On the Fighting of Fanatics

Posted By April 21, 2002 No Comments

Crouched in their caves; well armed though ragged and hungry, and determined to kill an American before dying in combat; al-Qaeda terrorists today or an Imperialist Japanese soldier of 1945? The latter were fanatical, cruel, tenacious and very brave. They also died in droves.

The Japanese soldiers that the Western Allies confronted in WW-II in Asia were indoctrinated in a belief that willpower could compensate for material shortcomings. The Japanese insisted that self-sacrifice implied a moral strength superior to that of Western soldiers. They also believed that the Allies were soft, decadent and unable to face the sternest tests of war.

There was probably no battle in the Pacific War as fierce as that on Okinawa in April to June of 1945. The Japanese hoped to break America’s will to fight by imposing unacceptable casualty rates and tailored their defences accordingly. Suicide tactics, thousands of Kamikaze aircraft, and cunningly designed defences filled with soldiers prepared to fight to the end — these killed over 12,500 American airmen, sailors and troops. Over 100,000 Japanese servicemen died, as did a similar number of hapless Okinawans caught in the fighting.

In the fighting on Okinawa, the Americans used their enormous material superiority, and deluged much of the island in shells and bombs (causing many civilian deaths). Yet riflemen still had to push forward in a search for a hidden enemy, be shot at from ambush, and then claw forward to knock out sniper-nests and pillboxes one by one.

Men prepared to fight to the death normally have to be obliged, which is exactly what the Americans had to do — as did the Australian, African, British, Indian and other Allied troops engaged elsewhere in the Pacific War at that time.

There are a lot of parallels between the Al-Qaeda and the thoroughly militarized Japanese of 1945. Even the attacks of September 11th could be characterized as the use of Kamikaze suicide pilots. The same cruelty, determination and disdain for Western material superiority are there. So is the same miscalculation about Westerners’ determination.

When encouraging the Somali Warlord Muhammed Farrah Aidid to lay a trap for American troops in Mogadishu in October 1993; Osama Bin Laden calculated that the characteristic Western determination to recover their wounded could be used against them to inflict even more casualties.

The tactic worked more or less as planned (and is more or less faithfully depicted in the current movie “Black Hawk Down”). The net effect was that one Malaysian and 18 American soldiers were killed — as were hundreds of Somali gunmen. Politically, the tactic worked because President Clinton pulled US troops out, but the fighting spirit of the troops who endured the savage 18-hour battle was undiminished at the time.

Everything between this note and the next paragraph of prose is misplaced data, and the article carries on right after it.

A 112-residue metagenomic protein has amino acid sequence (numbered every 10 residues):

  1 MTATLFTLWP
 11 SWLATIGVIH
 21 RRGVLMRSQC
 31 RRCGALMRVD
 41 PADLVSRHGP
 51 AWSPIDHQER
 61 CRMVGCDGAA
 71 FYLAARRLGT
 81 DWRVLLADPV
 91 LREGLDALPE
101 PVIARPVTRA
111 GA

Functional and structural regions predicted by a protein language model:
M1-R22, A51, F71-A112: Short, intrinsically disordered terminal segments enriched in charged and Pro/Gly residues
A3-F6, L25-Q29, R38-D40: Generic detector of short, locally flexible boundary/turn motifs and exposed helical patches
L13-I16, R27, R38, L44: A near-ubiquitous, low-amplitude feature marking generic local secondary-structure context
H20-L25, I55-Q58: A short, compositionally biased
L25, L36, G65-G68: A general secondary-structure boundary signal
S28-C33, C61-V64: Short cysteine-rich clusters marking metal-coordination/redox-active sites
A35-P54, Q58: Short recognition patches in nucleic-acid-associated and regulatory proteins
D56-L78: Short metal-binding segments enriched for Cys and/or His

The situation in Afghanistan is different, not least because the resolve of American political leaders shows no signs of diminishing any time soon. It will be a long time before the anger generated by September 11th will abate. On the ground, things are also a little different.

The special forces and elite troops from the nine nations (including Canada) currently involved in the fighting enjoy a technological edge far greater than that which existed between the US and Imperial Japan in 1945. A Coalition soldier has secure communications, high quality sensor equipment and better weapons than an aspiring al-Qaeda martyr. He is also a professional who has received years of carefully crafted training and physical conditioning. While both sides have to endure winter conditions at a high altitude, the Coalition soldier is better supplied with food and equipment to withstand the environment.

In the Okinawa campaign, approximately eight Japanese soldiers and eight Okinawan civilians were killed for every dead American. While hundreds of civilian fatalities have occurred in Afghanistan because of errors by the Coalition; thousands and thousands of Al-Qaeda and Taliban members have been killed in combat so far — in return for a scant handful of deaths inflicted on American servicemen and their Coalition partners. This imbalance will continue; but it might continue indefinitely.

Japanese resolve showed no clear signs of cracking after the carnage of Okinawa. Their public and much of their military believed that the war was still going their way (despite all evidence to the contrary) right up until the Emperor’s surrender broadcast immediately after the Atomic Bombings. Besides killing them in their thousands, how do we eventually convince Al-Qaeda fanatics that the game is over without having to kill every single one of them?